The results from the current study demonstrated that laser treatment alone showed a significant reduction in bacterial numbers by approximately 50% when compared with the control group (P < 0.001) [Table 1]. It is, however, a treatment which should not be applied as it is insufficient at reducing the bacterial population inin vivo endodontic infections. Full (100%) elimination was obtained with the combined procedure of laser irradiation and chemical irrigation (group 2). This group proved to be an effective treatment method for the disintegration of root canal bacteria which is encased within a biofilm.

The efficacy of laser systems in endodontic disinfection is dependent on the specific wavelength and the interaction between the laser beam and the target structures.[27] Therefore, the use of laser systems in endodontic decontamination can be considered as a safe procedure as long as the correct parameters are used, furthermore it is a procedure which does not cause adverse effects on dental and periodontal tissues. Recently Yavari et al.[26] stated that 2 W and 3 W powers of Er, Cr:YSGG had antibacterial effects on E. faecalis in root canals. Arnabat et al.[18] indicated that 2 W laser for 60 seconds was as effective as 5% NaOCI when it came to reducing bacterial numbers. Yamazaki et al.[28] also revealed that carbonization and crack formation occurred all over the root canal surface when irradiation above 2 W was used, in the current study power settings of 0.75 and 2 W were applied.

This study also compared the effects of NaOCl and Er, Cr:YSGG laser on smear layer and the morphological alterations on dentinal surfaces. EDTA was not used since it has the potential to remove the smear layer after root canal preparation.[29],[30] The removal potential of Er, Cr:YSGG laser on smear layer was evaluated in the absence of EDTA. It has previously been demonstrated that mechanical instrumentation creates a smear layer of calcified detritus that adheres to the dentinal surface. In order to decrease the amount of smear layer on root canal surfaces, irrigants, and antiseptic agents are used, enhancing the effect of hand instrumentation and improving the efficiency of the sodium hypochlorite. However, studies have shown that a combination of NaOCl and EDTA removes the smear layer only partially.[29],[30],[31]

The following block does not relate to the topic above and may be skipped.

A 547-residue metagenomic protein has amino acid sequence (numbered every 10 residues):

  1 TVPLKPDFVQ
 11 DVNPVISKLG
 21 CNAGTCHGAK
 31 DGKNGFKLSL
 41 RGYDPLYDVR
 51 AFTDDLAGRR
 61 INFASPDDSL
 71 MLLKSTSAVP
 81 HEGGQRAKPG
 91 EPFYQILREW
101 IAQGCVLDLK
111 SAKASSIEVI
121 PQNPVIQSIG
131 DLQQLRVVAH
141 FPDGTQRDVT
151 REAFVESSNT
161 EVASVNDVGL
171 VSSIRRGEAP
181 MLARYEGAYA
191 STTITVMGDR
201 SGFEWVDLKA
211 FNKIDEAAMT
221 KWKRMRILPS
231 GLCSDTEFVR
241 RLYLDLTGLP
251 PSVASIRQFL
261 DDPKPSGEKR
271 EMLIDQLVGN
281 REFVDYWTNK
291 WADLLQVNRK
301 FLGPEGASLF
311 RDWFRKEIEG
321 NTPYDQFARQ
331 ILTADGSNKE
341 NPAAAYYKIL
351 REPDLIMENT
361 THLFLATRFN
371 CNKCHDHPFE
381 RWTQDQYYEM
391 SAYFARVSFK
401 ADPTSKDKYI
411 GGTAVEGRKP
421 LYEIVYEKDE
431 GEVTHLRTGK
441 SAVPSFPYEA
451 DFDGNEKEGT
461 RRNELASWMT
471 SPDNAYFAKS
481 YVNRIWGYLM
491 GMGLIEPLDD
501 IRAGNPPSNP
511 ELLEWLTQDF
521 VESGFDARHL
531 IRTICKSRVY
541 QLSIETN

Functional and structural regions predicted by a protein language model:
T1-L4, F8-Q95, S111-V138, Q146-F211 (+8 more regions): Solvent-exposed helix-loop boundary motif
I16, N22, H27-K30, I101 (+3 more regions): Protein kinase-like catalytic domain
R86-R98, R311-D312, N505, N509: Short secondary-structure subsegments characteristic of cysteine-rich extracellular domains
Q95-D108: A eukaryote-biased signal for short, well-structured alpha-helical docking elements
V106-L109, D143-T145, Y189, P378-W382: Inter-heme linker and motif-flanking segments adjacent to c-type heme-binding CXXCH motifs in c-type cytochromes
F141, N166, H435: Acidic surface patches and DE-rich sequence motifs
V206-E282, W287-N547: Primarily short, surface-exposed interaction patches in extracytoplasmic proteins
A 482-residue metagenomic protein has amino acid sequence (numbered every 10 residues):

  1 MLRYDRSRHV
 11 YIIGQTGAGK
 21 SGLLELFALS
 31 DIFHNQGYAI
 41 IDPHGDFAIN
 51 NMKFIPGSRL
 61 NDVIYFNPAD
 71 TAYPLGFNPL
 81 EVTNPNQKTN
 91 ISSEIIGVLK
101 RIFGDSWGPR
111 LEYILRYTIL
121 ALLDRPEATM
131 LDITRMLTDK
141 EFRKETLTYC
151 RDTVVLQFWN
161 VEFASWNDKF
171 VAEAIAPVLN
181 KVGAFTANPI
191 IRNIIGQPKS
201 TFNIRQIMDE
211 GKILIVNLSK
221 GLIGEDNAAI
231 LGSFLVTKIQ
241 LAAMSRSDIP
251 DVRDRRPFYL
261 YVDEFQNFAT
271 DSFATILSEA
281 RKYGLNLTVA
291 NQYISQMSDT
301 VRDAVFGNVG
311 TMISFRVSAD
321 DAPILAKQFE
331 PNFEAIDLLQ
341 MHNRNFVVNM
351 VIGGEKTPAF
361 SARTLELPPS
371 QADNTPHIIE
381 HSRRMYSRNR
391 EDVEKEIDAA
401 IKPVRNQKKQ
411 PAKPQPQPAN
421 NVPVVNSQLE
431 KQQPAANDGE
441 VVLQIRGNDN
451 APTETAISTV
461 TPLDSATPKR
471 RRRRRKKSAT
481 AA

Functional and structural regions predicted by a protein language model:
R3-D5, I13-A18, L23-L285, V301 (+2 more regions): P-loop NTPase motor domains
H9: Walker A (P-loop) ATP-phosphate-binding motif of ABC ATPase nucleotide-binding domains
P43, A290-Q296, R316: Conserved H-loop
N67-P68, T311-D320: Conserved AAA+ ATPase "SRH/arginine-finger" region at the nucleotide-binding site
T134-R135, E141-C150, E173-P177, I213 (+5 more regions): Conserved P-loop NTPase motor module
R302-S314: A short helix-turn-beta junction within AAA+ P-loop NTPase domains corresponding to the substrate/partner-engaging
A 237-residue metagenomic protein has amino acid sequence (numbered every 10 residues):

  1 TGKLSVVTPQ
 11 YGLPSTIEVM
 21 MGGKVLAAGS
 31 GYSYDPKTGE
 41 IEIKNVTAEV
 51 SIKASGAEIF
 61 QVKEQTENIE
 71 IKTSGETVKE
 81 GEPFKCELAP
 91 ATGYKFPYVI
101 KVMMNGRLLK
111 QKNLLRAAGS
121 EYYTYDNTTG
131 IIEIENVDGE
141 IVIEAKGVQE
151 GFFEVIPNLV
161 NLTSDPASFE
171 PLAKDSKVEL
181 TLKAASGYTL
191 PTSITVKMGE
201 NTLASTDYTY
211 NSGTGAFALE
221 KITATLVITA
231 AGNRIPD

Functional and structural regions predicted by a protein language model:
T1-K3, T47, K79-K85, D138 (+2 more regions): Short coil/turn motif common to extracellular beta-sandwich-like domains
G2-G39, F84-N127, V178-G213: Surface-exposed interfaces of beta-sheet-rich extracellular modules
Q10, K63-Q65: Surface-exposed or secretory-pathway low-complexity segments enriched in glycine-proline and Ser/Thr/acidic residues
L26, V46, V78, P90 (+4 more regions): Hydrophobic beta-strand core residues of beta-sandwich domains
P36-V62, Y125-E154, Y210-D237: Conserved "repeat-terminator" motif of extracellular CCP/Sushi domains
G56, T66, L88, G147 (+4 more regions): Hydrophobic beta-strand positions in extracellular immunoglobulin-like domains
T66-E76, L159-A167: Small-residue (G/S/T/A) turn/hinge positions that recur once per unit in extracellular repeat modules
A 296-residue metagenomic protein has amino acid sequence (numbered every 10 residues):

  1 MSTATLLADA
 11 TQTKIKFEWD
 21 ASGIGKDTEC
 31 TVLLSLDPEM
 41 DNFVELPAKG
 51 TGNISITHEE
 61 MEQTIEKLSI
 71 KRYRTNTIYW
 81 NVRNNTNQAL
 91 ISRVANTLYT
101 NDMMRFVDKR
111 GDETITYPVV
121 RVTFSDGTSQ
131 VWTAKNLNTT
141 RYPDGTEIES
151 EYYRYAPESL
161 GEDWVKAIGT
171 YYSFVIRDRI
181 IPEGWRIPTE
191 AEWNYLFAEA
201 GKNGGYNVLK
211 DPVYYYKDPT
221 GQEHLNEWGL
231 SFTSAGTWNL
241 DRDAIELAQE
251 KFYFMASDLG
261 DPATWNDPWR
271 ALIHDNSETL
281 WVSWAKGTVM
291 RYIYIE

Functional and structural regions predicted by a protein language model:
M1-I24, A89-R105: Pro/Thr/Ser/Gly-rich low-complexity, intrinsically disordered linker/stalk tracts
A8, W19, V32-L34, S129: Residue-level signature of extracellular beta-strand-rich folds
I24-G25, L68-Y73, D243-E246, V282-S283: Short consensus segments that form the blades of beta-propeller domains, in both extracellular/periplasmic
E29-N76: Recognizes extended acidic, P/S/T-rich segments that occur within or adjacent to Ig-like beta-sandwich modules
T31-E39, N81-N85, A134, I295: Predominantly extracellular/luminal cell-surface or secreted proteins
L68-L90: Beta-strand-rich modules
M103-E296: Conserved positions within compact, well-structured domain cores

A correlation between the duration of Er, Cr:YSGG laser irradiation and its effectiveness in removing a smear layer and debriding the root canal walls was also noted by DiVito et al.[32] It was demonstrated that root canals irradiated for 40 s were significantly cleaner than those irradiated for 20 s. This result is in line with that of the current study, which demonstrated that standardized instrumentation, followed by a final Er, Cr:YSGG laser irradiation resulted in moderate smear layer removal when compared with traditional irrigation methods.

SEM studies demonstrated that the Er, Cr:YSGG laser at power settings of 0.75 and 2 W, removes the smear layer and debris from the root canal walls and opens up the dentinal tubule orifices, which would allow practitioners to seal the root canal tightly. Findings from previous studies have indicated that after irradiation without water spray, carbonization is seen in the enamel and dentin and is associated with an irregular structure and with many microholes.[28],[33],[34] As a result, throughout the current study laser irradiation with a water-air delivery system was applied which showed no melting or crystallization as was the case with the Schoop et al.' study,[33] however only cracks and fissures was observed in this investigation. It can be concluded that using Er, Cr:YSGG laser with a water-air delivery system decreases the possibility of melting and carbonization.

   Conclusion Top

Considering all the variables that were evaluated in the current study it can be concluded that the lower wavelengths can provide an additional aid in endodontic disinfection and can allow the operator to improve the predictability and the prognosis of endodontic treatments. In fact, even if the reduction of bacterial load through conventional chemo-mechanical treatments of root canals is sufficient, in most cases, to obtain a favorable prognosis, the possibility of increasing the bactericidal effect through the use of laser systems must be given serious consideration. Further research however is required to evaluate the clinical applications of the laser treatment system.

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Conflicts of interest

There are no conflicts of interest.

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  [Figure 1], [Figure 2], [Figure 3], [Figure 4], [Figure 5]

  [Table 1]